Over the last two weeks education in the UK has begun to learn of some of the pain it can expect in the next few months and years. The first round of financial cuts will be soon followed by more in the Chancellor's June Budget, the autumn statement, and so forth. In Wales, however, we have had our own landmark review which could trigger major changes in educational funding.
The PricewaterhouseCoopers (PWC) report was ordered by the education minister, Leighton Andrews, ahead of the general election. It followed criticisms from leading Welsh education experts and teachers' unions that pupils at schools in Wales received pound;550 less funding than their counterparts in England each year. These criticisms clearly stung and angered the Assembly government.
The PWC report may not have been the response that the educational establishment was expecting. It casts an accountant's "eye" towards educational spending.
The key finding is that just 44 per cent of a budget of more than pound;4 billion is used directly to fund teaching. Although 77 per cent of spending in schools goes on classroom teaching, the equivalent sums in further and higher education are estimated at just 46 per cent and 17 per cent respectively. Critically, the report estimates that a 2 per cent shift in spending away from "behind-the scenes services" into frontline teaching services would equate to a cash injection of pound;83 million.
It is clear from the report, and Mr Andrews' own reactions afterwards, that there is unlikely to be much, if any, new money for education spending in the near future.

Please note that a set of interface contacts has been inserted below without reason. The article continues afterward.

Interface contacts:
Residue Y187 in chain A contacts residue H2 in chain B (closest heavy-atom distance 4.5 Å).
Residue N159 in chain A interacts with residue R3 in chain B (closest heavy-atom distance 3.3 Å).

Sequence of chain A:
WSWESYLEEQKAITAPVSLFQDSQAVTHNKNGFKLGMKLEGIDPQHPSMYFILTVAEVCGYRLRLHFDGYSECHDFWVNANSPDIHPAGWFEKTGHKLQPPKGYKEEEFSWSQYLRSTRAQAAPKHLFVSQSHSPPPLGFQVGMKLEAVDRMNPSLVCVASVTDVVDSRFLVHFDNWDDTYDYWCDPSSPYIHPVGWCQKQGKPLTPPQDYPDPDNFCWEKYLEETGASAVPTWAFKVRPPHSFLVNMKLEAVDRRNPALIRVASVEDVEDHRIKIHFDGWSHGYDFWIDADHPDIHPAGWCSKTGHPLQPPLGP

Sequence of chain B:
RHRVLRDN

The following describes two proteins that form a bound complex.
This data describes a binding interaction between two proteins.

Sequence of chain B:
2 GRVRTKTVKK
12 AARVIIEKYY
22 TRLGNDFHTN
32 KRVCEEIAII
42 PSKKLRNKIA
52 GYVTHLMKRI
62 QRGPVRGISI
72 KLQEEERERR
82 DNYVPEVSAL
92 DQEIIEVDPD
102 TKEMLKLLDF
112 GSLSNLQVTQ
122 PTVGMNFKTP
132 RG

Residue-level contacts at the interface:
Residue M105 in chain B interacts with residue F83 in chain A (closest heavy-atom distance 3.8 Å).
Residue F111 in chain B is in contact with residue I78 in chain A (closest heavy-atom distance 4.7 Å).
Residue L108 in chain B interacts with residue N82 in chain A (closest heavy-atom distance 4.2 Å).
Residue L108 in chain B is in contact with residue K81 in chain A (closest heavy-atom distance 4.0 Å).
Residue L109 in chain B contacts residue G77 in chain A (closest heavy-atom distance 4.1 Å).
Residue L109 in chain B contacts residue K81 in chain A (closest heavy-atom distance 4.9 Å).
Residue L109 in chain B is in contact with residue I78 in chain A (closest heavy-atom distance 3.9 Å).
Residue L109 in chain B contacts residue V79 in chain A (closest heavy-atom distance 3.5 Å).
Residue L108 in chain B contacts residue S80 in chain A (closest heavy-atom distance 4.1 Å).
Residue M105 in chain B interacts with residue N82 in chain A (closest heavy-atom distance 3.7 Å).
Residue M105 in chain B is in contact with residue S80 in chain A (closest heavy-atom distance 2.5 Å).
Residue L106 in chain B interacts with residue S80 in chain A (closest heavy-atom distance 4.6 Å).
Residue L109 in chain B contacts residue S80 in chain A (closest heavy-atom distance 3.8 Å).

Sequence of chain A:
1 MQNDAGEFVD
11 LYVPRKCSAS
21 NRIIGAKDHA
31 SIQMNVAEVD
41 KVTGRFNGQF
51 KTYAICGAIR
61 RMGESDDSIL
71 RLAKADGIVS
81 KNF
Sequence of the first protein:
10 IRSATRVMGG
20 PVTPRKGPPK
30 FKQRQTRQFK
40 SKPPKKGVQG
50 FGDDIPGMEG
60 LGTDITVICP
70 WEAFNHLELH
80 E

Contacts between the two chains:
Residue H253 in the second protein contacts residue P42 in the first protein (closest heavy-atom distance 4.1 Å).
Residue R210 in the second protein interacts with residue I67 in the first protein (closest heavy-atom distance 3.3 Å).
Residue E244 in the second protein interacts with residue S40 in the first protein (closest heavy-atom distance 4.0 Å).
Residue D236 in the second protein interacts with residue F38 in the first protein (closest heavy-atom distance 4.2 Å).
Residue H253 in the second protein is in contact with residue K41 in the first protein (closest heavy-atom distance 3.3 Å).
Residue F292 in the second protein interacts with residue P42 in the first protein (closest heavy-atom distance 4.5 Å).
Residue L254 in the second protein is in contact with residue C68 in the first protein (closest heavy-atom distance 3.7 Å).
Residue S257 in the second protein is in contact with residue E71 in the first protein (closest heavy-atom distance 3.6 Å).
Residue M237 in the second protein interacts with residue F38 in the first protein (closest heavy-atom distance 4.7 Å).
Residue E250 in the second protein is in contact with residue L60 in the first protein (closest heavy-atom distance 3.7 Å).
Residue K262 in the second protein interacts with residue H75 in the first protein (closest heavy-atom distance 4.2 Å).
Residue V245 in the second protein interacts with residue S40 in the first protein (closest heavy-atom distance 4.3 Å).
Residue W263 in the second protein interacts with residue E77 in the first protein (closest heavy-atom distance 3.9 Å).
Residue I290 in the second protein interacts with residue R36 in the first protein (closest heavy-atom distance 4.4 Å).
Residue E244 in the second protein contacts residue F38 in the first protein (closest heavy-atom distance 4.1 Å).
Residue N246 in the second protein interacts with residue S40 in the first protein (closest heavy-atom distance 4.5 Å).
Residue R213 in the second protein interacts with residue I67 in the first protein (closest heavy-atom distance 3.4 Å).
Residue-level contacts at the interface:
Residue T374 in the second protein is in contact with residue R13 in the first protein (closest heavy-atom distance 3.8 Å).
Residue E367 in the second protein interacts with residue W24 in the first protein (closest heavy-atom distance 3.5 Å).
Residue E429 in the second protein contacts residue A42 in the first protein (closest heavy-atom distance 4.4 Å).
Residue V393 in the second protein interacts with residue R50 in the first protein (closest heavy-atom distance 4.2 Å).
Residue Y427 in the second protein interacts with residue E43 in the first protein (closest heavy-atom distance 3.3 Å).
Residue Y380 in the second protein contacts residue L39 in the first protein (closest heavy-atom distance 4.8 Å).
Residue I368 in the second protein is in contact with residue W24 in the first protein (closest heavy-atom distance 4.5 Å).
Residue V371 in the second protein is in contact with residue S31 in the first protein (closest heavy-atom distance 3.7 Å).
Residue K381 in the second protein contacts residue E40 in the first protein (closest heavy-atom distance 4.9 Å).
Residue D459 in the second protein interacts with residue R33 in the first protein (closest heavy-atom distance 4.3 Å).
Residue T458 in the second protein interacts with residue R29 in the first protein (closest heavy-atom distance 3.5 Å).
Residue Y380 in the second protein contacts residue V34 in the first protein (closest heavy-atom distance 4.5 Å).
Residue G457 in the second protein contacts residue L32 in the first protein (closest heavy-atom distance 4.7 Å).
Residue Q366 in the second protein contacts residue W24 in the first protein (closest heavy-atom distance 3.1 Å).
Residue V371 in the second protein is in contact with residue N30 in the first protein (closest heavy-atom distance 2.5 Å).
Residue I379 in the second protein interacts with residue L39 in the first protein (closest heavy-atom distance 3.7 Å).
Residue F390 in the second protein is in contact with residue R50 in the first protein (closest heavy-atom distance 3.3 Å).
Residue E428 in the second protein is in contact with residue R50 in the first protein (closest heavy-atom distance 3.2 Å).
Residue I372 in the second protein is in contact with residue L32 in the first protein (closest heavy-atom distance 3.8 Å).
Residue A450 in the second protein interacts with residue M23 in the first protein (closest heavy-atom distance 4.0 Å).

Rather than admit too little has been spent on education funding over recent years, the report plays politics by creating a diversion. Therefore, instead of accepting that HE students in Wales receive approximately pound;700 or pound;1,400 less pro rata than their counterparts in England and Scotland respectively, the report focuses upon purported administration costs.
It suggests that in future the minister's key tasks should be to simplify governance arrangements, to standardise and share provision and resources, and to review existing provision and services. What is all this likely to mean?
First, it is likely to necessitate the simplification of grant structures, prioritising the policy agenda and rationalising inspection and performance management. This will be bad news for the Department for Children, Education, Lifelong Learning and Skills (DCELLS), especially as a whole raft of new initiatives have only recently begun or are due to start soon. Although the size of the civil service has more than doubled since devolution in Wales in 1999, no one close to DCELLS would seriously argue that it is over-staffed.
Second, the report hints strongly that there are too many separate educational institutions in Wales. It says that there are at least 60 major bodies outside schools which deliver their own strategic and support functions. Therefore, the minister is likely to order a speeding up of consortia and regional-based services, some of which may even share provision, amalgamate or merge.